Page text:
Nine things you need to know about the PGA Championship – the first major of 2020


1. Is the US PGA still going ahead?

It looks like a goer. Public health officials in San Francisco have approved plans to hold the US PGA Championship without spectators at TPC Harding Park, from August 6-9. The PGA of America had hoped to host up to 40,000 fans per day. Instead, they intend to adopt the PGA Tour’s safety protocols, which include testing players, caddies and officials daily, and creating a “bubble” to limit exposure.

2. Will Covid-19 affect the field?

Yes. Travel and quarantine restrictions will mean many players not based in the States will struggle to get to California. Lee Westwood and Eddie Pepperell have already said they won’t be going, which is good news for the European Tour and the ‘UK Swing’.

3. Has Harding Park hosted a major before?

The PGA Championship will be its first. The public course was actually a regular PGA Tour venue until 1969 when it fell into a sharp decline. The low point came when it was used as a car park for the 1998 US Open at the nearby Olympic Club.

4. What changed?

The course was renovated and extended by more than 400 yards in 2002-2003, at a cost
of $16 million.

Since then, it’s hosted two WGCs, the 2009 Presidents Cup and the season-ending Charles Schwab Cup Championship on the PGA Tour Champions three times.

It’s also been chosen to host the 2025 Presidents Cup.

5. What can we expect to see?

Not much. The rescheduled date in August (locally known as “Fogust”) is typically one of the coolest and foggiest months in San Francisco. The fairways are no wider than 30 yards and are framed by four-inch rough and Cypress trees.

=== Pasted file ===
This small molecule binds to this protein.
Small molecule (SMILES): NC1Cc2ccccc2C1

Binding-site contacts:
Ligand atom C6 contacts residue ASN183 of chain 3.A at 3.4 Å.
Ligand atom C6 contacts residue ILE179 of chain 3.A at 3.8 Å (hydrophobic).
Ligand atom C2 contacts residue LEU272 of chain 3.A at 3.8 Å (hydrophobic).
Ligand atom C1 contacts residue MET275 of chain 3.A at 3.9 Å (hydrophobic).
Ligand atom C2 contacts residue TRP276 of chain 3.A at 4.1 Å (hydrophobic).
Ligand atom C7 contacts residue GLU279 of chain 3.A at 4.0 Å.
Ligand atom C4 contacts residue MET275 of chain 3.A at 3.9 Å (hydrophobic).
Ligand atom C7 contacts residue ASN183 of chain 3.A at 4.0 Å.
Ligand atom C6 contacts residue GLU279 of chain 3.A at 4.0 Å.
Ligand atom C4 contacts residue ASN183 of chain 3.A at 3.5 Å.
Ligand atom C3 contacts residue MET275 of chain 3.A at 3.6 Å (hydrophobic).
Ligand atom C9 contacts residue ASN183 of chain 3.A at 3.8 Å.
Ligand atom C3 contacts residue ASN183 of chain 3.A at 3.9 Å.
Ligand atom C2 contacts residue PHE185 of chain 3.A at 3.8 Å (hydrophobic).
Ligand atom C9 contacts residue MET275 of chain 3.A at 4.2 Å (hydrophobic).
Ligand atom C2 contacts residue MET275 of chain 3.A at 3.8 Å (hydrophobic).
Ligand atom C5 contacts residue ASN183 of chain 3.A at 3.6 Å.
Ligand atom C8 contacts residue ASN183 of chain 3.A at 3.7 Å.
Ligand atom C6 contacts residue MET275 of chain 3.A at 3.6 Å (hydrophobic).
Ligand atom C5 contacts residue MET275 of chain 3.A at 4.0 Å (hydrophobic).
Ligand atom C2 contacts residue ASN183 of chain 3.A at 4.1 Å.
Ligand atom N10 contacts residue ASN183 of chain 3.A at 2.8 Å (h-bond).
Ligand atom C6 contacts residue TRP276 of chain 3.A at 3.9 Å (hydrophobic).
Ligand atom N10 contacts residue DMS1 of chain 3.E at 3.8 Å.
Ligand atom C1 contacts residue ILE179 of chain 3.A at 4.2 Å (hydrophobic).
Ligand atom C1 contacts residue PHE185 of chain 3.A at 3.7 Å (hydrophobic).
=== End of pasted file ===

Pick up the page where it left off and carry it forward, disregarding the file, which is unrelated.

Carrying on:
The closing stretch does favour the big hitters, though, and includes a driveable par-4 16th, plus a 480-yard sweeping dog-leg around Lake Merced to finish.

"It’s a big boy golf course," says defending champion Brooks Koepka. "You have to be able to hit it long. It’s very difficult. I think it will be a great finish. You look at the back nine there, starting on about 13, 14, it gets really interesting. It will be exciting, especially if it’s close on Sunday. I think those holes set up for quite a few disasters and some good golf."

Brooks Koepka is hoping to win his third straight PGA Championship

6. The conditions probably won’t suit Tiger, then?

Possibly not, but then he did beat John Daly there in a play-off to win the WGC-American Express Championship in 2005. He also went 5-0 to help the US team defend the 2009 Presidents Cup.

7. What do the bookies say?

Brooks Koepka, the two-time defending champion, is the second favourite to lift the Wanamaker Trophy, behind Rory McIlroy who won the 2015 WGC-Match Play at Harding Park.

Interestingly, you can get odds as high as 40-1 for Jordan Spieth to end a three-year winless run and complete the career grand slam.

8. Has anyone ever won three US PGAs in a row?

Walter Hagen won four straight nearly 100 years ago, but that was when the format was matchplay.

On the PGA Tour, there hasn’t been a three-peat since Steve Stricker dominated the John Deere Classic from 2009-11. In fact, only nine men have pulled off the feat since World War II.

The last golfer to do so in a Major was Australian Peter Thomson at the 1954-56 Open Championships.

Peter Thomson was the last man to win the same major three times in a row

9. Where can I watch it?

Live coverage and highlights will be shown on Sky Sports.